I congratulate the Attorney-General on bringing the bill to the parliament. I am very pleased that it will have a quick passage through this place and that we will be able to not only put a new protection in place for LGBTIQ people but also take another step towards removing discrimination and the stigma that these members of our community have been forced to deal with their entire lives.
I have a dream that the only time one's sexual orientation is of interest is when somebody wants to ask you out, otherwise what does it matter? If you are asked out and it is not of interest to you, you can simply say, 'No, thank you for the offer. I am flattered but, no, it's not for me.' It is a very simple way of dealing with the situation and I congratulate the Attorney-General on bringing the bill to the parliament.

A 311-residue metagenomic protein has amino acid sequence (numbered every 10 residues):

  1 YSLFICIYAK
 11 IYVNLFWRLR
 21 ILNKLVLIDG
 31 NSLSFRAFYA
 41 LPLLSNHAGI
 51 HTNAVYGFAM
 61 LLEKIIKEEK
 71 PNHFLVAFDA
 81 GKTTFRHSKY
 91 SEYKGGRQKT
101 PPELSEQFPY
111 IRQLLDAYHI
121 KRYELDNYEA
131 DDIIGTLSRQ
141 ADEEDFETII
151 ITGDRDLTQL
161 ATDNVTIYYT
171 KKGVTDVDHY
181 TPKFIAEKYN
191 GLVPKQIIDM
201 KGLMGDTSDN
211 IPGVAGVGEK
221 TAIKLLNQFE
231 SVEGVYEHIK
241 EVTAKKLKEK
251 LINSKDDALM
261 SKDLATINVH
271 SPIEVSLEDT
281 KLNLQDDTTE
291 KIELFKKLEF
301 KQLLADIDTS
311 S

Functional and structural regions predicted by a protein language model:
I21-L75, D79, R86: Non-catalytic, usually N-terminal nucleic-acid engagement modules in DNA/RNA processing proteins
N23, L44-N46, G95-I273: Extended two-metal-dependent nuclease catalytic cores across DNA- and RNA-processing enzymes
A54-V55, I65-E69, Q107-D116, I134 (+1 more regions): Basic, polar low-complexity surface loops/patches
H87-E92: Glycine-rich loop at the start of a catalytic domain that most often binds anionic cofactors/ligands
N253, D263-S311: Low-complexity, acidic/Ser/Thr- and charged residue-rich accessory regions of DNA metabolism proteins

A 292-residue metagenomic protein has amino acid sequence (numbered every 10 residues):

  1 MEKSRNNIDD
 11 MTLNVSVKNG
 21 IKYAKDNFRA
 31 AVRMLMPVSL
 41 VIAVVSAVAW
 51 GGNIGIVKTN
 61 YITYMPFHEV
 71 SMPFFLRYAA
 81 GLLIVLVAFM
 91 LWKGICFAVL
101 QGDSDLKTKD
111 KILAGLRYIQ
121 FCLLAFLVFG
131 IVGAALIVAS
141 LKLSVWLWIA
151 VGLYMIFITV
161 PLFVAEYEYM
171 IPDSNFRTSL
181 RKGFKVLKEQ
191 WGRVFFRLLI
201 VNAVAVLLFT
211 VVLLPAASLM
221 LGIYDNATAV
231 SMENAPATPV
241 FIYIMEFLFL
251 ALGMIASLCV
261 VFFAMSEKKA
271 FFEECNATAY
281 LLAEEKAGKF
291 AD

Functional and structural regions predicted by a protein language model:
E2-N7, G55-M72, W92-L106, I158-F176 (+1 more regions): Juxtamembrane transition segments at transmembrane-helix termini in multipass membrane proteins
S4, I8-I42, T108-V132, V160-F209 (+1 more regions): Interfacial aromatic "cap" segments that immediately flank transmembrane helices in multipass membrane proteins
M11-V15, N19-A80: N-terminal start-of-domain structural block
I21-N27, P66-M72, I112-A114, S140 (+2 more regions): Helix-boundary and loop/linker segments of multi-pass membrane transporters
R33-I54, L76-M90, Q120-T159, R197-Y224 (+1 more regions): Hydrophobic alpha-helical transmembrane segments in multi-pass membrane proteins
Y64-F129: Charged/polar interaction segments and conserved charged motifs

Ms LUETHEN (King) (17:29): I rise to support the Statutes Amendment (Abolition of Defence of Provocation and Related Matters) Bill, introduced by the Attorney-General, on behalf of people living in King. This Marshall Liberal government and the Attorney-General have made a clear and unequivocal commitment that we would reform the law of provocation to remove the possibility of unwanted same-sex sexual advances being raised as a partial defence to murder. It is offensive and unacceptable, and our government appreciates what the removal of this defence will mean to so many LGBT Australians.
South Australia is the only jurisdiction in Australia to allow the gay panic defence as an option under the umbrella of the broader provocation defence to murder. By way of background to the house, the provocation defence has been used to reduce convictions of murder to manslaughter in circumstances where a heterosexual man has killed another man for making a pass at him. It was raised in a case in South Australia as recently as 2015, the last state to allow the defence.